Falls from height remain one of the biggest causes of workplace fatalities and major injuries. This could be anything from over-reaching or over-balancing to falls into inspection pits or holes, and falls from machinery, scaffolding or into tanks.
Other possible injuries related to working at height include falling objects, the potential for a working platform to fail or collision with overhead cables and services.
Work at height includes work where, if no precautions are in place, a worker or person could fall a distance liable to cause personal injury.
Construction and maintenance workers are at particular risk, but so are workers in a variety of other occupations such as painters, decorators, electricians and window cleaners, to name a few.
Whatever the occupation, any work at height should be carefully planned, with consideration being given to the selection and use of equipment and means of escape in an emergency.
As an employer, you are expected to protect your employees under the Work at Height Regulations 2005.
Can it be avoided?
Sometimes working at height can be avoided or the risk mitigated, for example by using a platform with suitable edge protection, and if possible, this should always be the first choice. However, it is not always possible and in certain situations, a ladder may need to be used but only when all other safer options have been ruled out.
It is worth noting that ladders should preferably be used as a means of gaining access to a safe place to carry out the work rather than for carrying out the work itself. They should only be used for a short duration and only after all the relevant risk assessments, checks and planning have been undertaken.
The hierarchy of control measures
When planning any activities which may involve working at height, the following hierarchy of control measures should be considered:
- Avoidance where possible, of working at height
- Working from an existing place of work, or using an existing means of access and egress
- Provision of suitable work equipment to prevent a fall occurring, e.g. edge protection
- Provision of work equipment to minimise the distance and consequences of a fall, e.g. fall arrest systems
- Instruction and training and/or other means
When working at height is unavoidable
When working at height is unavoidable, an existing safe place of work should be used. These workplaces (including access and egress) should:
- Have suitable means for preventing a fall
- Be stable and of sufficient strength and rigidity for their purpose
- Be founded on stable and suitably strong surfaces
- Be of adequate size to allow safe use for persons, plant and material
- Have a surface which has no gap through which a person or material could fall and cause injury
- Be constructed, used and maintained to prevent the risks of slipping, tripping or any person being trapped between them and any adjacent structure
When selecting equipment and tools for working at height it should be strong enough for the work and any loads placed on it. Any tools selected to prevent falls should be given priority to collective measures over personal protection.
Should the risk of falls not be preventable, work equipment and other measures should be provided to minimise the distance fallen and any consequences of a fall, for example, safety netting or fall arrest systems.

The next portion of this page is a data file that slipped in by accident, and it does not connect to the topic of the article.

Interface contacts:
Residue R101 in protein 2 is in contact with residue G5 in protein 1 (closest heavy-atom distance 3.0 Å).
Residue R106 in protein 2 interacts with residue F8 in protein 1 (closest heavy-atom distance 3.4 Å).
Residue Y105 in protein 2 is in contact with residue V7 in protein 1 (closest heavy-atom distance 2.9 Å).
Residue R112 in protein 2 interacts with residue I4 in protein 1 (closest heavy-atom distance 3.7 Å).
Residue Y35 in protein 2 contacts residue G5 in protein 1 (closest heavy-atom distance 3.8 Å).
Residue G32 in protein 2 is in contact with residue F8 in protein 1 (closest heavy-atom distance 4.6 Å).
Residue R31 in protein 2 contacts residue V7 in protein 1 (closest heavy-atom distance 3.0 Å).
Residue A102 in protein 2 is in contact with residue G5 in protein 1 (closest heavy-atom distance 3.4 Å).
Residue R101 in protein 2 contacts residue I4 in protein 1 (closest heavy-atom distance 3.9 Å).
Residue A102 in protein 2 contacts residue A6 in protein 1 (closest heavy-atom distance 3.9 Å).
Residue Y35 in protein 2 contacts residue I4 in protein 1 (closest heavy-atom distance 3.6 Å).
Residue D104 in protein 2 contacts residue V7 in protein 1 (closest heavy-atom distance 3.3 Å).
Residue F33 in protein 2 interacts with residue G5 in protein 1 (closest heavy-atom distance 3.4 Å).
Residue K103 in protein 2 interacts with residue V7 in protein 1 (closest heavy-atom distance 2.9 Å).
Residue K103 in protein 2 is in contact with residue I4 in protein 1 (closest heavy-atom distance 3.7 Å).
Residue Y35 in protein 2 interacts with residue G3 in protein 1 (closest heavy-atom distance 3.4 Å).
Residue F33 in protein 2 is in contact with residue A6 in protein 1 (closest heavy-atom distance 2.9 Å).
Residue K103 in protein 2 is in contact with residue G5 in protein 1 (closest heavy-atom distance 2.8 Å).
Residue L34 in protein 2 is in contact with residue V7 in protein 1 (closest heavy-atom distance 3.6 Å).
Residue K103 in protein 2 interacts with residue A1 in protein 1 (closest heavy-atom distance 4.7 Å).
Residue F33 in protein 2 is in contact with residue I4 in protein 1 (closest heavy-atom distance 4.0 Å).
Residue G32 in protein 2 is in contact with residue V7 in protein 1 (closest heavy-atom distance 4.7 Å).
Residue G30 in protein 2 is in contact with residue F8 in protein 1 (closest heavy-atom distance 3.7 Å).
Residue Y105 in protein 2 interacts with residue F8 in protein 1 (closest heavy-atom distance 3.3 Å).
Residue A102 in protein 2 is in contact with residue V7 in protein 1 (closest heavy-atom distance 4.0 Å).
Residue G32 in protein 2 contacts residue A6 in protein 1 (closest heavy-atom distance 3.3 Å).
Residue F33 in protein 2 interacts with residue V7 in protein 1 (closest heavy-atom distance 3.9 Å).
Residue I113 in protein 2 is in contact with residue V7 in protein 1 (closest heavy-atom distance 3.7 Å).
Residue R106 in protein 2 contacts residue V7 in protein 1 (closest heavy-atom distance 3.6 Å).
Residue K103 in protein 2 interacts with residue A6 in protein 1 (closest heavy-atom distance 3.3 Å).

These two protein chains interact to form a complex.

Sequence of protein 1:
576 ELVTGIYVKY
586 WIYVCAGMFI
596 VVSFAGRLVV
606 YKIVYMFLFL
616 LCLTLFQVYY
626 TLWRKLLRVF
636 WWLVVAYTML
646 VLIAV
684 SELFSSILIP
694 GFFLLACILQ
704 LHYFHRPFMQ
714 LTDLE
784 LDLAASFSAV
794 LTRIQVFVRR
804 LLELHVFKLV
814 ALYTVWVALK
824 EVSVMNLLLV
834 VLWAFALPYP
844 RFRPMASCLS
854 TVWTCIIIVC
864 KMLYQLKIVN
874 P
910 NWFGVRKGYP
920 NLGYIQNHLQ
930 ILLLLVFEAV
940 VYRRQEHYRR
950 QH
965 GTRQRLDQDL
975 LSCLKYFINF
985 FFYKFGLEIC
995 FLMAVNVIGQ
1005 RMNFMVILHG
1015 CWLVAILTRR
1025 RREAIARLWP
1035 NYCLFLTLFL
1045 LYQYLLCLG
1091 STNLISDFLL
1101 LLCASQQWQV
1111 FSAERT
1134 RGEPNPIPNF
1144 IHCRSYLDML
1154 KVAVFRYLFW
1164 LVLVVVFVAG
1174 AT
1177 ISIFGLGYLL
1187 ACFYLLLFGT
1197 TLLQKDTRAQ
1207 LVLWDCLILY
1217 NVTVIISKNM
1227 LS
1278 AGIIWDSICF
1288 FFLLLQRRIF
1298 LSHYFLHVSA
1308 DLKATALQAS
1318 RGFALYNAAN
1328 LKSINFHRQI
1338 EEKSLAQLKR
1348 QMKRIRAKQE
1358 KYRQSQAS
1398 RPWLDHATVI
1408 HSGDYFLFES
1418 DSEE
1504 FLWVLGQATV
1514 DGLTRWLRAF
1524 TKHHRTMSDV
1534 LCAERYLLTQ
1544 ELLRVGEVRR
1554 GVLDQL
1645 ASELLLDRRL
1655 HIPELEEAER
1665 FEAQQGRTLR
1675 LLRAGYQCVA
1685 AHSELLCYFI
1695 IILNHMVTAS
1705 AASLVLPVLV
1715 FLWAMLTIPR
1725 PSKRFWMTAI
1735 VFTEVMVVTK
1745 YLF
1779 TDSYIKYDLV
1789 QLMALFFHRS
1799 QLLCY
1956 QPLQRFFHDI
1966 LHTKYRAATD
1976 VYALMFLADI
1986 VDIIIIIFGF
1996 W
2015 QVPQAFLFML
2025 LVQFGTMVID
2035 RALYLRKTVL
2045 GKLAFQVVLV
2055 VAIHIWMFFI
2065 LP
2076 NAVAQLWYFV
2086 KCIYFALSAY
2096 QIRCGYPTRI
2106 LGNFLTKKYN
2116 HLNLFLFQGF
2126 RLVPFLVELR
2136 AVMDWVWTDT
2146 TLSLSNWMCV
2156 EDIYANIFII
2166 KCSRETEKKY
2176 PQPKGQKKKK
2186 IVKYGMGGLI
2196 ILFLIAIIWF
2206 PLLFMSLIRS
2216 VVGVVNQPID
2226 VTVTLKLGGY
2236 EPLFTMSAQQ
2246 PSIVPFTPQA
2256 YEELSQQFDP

While these tools won’t stop people from falling, it will minimise any potential injuries should they fall.
The Health and Safety Executive have a great selection guide available https://www.hse.gov.uk/work-at-height/step-by-step-guide.pdf
Watch out below!!
Protection from falling objects should also be given consideration to ensure the safety of anyone who works or passes below someone working at height.
The first step is to prevent any falling objects, however, where this isn’t feasible subsequent measures should be implemented to ensure that falling objects don’t cause injury (or worse) to people below. Barriers, signs and chutes are all examples of how the risk of injury from falling objects can be minimised.
The Right Equipment
Choosing the right equipment for the task at hand begins long before work begins on site. Consideration should be given not only to the work to be done but also to working conditions such as the weather, location and nature of the work to be carried out. The associated risks also need to be taken into account.
Choosing the right working at height equipment is based on all of the above criteria and there are several options available.
Powered vertical lifts, also known as “Scissor Lifts and Cherry Pickers” are designed to be used in a variety of locations and can be raised to the appropriate height to allow a safe working platform with a guardrail.
Another option is a suspended access system or cradle which is lowered and raised from a roofing rig. Some of these systems can also travel laterally along the side of the structure. The cradles are generally raised and lowered using a manual pulley block or powered winch.
Use of ladders
In 2018/2019 147 workers were killed in a work-related accident and 40 of these deaths were due to a fall from height. Accidents usually occur because the ladder is not properly secured because the work was of short duration. Over-reaching or overbalancing are also common reasons for falls/accidents occurring.